By David L. Feldman, MD
Early in the pandemic, I heard an obstetrician say that a medical setting was the last place many patients were willing to go. As a result, he was checking on prenatal patients using telemedicine. With questions about standard of care in mind, I gathered obstetric leaders into a meeting group where providers discussed ways to safely utilize phone and video modalities to continue prenatal care beyond the pandemic. Would this modality, necessary in a time of crisis, be continued in the “new normal”?
Many specialties, facing the pandemic’s imperative to improvise, formed similar discussion groups, which are now disseminating their findings via peer-reviewed medical journals or formulating best practices with their medical professional societies. Fortunately, each specialty’s findings have connotations for patients in a variety of settings. With 2020’s spike in telemedicine visits followed by 2021’s continued record-breaking increases,1 we now know a surprising amount about how to safely provide telemedicine care.
As practices and hospitals work to integrate their telemedicine platforms more smoothly into their workflows,1 this moment calls for us to reconsider how we are using telemedicine relative to care access, quality, safety, and the core principles of patient-centered care.
Specialty Example: Obstetrics
Obstetricians monitor risk indicators like blood pressure and blood glucose, which help them intervene early in cases of preeclampsia and/or gestational diabetes. With the increasing availability of at-home monitors for blood pressure and blood glucose, the option to collect at-home metrics (which, admittedly, some patients do more reliably than others) shows how remote care can sometimes be safer and/or more accessible care.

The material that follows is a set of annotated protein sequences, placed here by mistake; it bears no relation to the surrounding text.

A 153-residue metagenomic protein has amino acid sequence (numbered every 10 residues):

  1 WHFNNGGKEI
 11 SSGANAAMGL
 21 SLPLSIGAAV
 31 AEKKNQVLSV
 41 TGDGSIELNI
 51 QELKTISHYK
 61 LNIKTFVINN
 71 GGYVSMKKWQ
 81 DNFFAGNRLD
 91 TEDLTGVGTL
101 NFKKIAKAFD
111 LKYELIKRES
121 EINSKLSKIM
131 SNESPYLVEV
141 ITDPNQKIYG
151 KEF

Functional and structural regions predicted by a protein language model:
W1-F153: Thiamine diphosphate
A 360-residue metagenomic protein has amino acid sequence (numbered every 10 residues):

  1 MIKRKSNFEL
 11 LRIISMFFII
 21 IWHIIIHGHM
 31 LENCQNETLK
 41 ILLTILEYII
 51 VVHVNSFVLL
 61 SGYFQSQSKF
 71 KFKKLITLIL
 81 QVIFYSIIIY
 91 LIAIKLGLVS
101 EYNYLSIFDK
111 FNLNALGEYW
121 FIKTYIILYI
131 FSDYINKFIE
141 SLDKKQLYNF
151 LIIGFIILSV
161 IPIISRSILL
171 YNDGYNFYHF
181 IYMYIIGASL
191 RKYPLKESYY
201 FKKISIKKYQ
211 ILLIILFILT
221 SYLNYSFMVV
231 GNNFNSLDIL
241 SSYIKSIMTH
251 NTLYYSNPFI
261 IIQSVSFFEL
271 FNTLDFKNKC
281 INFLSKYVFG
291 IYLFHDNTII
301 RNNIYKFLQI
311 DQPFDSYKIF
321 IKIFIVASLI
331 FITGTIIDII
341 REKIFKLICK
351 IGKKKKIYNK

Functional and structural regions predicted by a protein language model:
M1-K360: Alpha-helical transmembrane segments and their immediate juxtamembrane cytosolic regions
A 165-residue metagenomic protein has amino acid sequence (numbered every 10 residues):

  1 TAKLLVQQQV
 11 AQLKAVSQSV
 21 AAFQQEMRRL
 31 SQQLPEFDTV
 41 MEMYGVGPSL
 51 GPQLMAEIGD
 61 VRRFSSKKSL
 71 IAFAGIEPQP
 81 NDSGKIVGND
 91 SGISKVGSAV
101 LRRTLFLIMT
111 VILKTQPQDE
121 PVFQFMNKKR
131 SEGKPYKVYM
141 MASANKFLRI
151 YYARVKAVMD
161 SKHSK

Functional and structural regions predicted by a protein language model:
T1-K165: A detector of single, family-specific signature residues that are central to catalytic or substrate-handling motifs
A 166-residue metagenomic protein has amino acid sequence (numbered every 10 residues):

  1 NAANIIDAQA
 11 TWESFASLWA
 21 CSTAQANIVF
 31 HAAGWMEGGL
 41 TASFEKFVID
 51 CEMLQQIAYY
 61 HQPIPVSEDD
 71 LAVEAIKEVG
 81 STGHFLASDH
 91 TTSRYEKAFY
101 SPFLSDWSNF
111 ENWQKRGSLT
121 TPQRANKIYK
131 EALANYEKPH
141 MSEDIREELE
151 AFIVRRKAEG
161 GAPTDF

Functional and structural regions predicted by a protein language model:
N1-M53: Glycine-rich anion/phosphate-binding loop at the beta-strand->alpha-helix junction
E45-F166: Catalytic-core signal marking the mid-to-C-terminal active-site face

Surprisingly, I’ve heard obstetricians say they value telemedicine most with their high-risk patients, simply because it facilitates more frequent conversations. This finding also turns up in other specialties.
Specialty Example: Otolaryngology
As in obstetrics, the physical exam needs of otolaryngology might seem impervious to many telemedicine advancements. Yet the author of a 2020 JAMA article argued to his colleagues, “We must rediscover the nuances of palpation and noninvasive inspection. Substantial portions of this examination can be completed without instrumentation or prior experience.” The person without prior experience is the patient: “The clinician can provide instructions to the patient for sequential elements of the examination and then verify correct performance of each maneuver.”2
This collaborative spirit (which the author frames in terms of what Eric Topol, MD, of Scripps, has called the “activated patient”) aligns with the core principles of patient-centered care: “Patients are partners with their health care providers.”3 This partnership—facilitated by the practitioner while considering the patient’s emotional, social, and financial perspectives—is more than a remote-care convenience: “The activated patient is empowered to participate in their care in a manner hitherto unappreciated, and in so doing, they may well enjoy greater engagement and satisfaction.”2
Specialty Example: Surgery
Surgical specialties present an unexpected number of opportunities for remote care, from consultative conversations all the way through postoperative evaluations. For instance, many post-op evaluations can relocate to the telemedicine space, where questions like how the wound looks and drain output can be evaluated.
Such uses of telemedicine, when appropriate, improve the patient experience, and sometimes patient safety. After all, post-op patients don’t want to leave home, and sometimes safety is an issue. I know I’m not the only one who has ever made a house call during icy weather. If we use good clinical judgment, we can offer a version of the post-op house call to some patients with arguably comparable or improved patient safety.